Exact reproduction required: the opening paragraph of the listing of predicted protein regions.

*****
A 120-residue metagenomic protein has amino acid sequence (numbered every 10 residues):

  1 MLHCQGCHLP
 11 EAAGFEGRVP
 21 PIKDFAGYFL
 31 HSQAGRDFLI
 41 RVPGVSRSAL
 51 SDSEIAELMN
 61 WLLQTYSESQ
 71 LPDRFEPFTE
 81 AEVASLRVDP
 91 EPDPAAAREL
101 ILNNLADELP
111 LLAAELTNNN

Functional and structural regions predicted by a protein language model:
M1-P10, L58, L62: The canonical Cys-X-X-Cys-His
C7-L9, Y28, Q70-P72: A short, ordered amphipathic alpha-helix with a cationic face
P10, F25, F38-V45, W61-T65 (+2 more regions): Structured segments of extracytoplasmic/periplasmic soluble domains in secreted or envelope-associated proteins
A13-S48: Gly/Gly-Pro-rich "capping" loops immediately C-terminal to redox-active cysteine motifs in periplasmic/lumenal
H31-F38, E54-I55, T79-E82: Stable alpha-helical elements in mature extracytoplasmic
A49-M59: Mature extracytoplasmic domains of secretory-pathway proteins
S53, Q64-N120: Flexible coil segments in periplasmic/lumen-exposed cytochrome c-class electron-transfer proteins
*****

A 120-residue metagenomic protein has amino acid sequence (numbered every 10 residues):